wool quilt

Why do I call this my wool quilt?

it is made of cotton scraps and is a kaleidoscope of many colored scrap stars whirling around a white hexagons framed by red diamonds. The scraps are wonderful bits of history cut from fabrics that date back to the 1920 according to the lady at the quilt store. I love all the old prints and every time I look at this quilt I pick out a new favorite. There is a yellow star with soldier’s camp and airplanes circling printed on it …..

…… bunnies and monkeys marching off to war……

hmm the bunnies look very angry and mean –I wouldn’t want to mess with them or their cannons..

.. check out  the crackerjack sailors heading for the high seas….…..adorable scottie puppies(I bet they don’t resist getting groomed like some dogs I know)…..

all jumbled together with flower prints and what not –– probable left overs from dresses and curtains.

This quilt is amazingly intricate with a keen eye for detail– the lady who made this carefully pieced her stars together by hand with tiny careful stitches.

Plaids and stripes  are sprinkled in among the flowers andare pieced together so that the pattern lines up within the star making a design within the design.


It is a crazy scrappy quilt that has a lot of order to it.I found the quilt at an estate sale. At first glance it didn’t seem to be my kind of sale. It was mostly the remains of a man’s workshop. Jars of nuts and bolt collected over the years. Odd and ends tools mismatched and worn out. A few X-mas decorations and empty bottles that used to hold booze or avon aftershave that were shaped like Elvis Presley or an old car. There was an an old ab machine and one of those wheels you crouch on the floor with to wittle down your waist.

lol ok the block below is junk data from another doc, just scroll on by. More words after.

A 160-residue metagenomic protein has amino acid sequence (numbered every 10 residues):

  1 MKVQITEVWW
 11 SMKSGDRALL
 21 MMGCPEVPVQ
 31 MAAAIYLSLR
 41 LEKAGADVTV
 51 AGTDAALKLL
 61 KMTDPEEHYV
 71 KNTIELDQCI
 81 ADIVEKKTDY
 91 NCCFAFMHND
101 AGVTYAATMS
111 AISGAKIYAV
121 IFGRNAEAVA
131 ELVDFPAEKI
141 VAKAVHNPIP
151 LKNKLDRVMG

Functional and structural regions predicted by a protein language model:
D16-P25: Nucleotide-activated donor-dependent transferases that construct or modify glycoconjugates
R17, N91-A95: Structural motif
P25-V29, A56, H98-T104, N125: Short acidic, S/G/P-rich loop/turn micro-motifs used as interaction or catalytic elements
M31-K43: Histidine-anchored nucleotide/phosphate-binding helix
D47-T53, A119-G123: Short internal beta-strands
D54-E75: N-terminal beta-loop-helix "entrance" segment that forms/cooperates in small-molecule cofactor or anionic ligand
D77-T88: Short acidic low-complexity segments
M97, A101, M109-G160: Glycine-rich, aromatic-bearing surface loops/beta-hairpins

But back to the quilt — it was carefully folded and stuck on a hanger — in between some old work clothes on a rack. I picked it up to look at and the lady running the cash box immediately asked if I was interested. I was non-commital and said ….maybe. The colors were dull and the cloth smelled like motor oil and the red didn’t seem like my style(not that I have much style). Eager to make a sale I was told that we could work on the price. So I laid it on the table for her to save for me and told her I would decide when I finished looking at everything else. I found a couple of old wood ironing board and some old knitting needles that I knew

I could use when I heard a voice in the front telling the sale lady that all she was looking for was quilts and her eye fell on the one that I left by the table but she was told there was only one and  someone else was taking that one.

So I went back and looked one more time and something told me just take it so I took the quilt and didn’t dicker on the price…paid the full $15 and I grabbed the 2 ironing boards, knitting needles and one bowl of nuts and bolts(I wanted the bowl) and my ‘new’ old quilt. A young girl helped me carry my purchases to the car and she told me that they were selling the things because granny was moving into the nursing home. I wished now that I had found out more about the quilt –the girl didn’t know if her granny had made it or if it was an older relative.

As I drove home I wondered what had possessed me to buy this unfinished top .. my car was smelling like motor oil ..and the red really wasn’t my thing. Did I jump into the deal just because someone else looked at it? But then I glanced at the inside seams and saw all the tiny stitches and knew that this quilt wanted to come home with me.  That it some how knew that I would appreciate all the time that had gone into it and that I would sandwich it with batting and a back and use the quilt for what it was intended for.

The first thing I did when a I got home was look the quilt over to make sure there were no spots that needed repair  and then I filled the wash tub with lukewarm water and a mild soap solution. I washed and rinsed it by hand and by washed I mean I soaked it and gently swished it in the water. I was lucky none of the dyes ran. And although the water changed from a dirty brown to nice and clear after several rinses but  the quilt still smelled like machine oil. I washed and rinsed  and added baking soda to the soap solution. Each time drying the quilt on a clothes line under the deck. But I could still smell motor oil. Finally I mixed just a little borax to the mild soap solution and that did the trick. Now when I sniffed at the quilt it smelled clean and fresh like sunshine and the colors were not dingy anymore.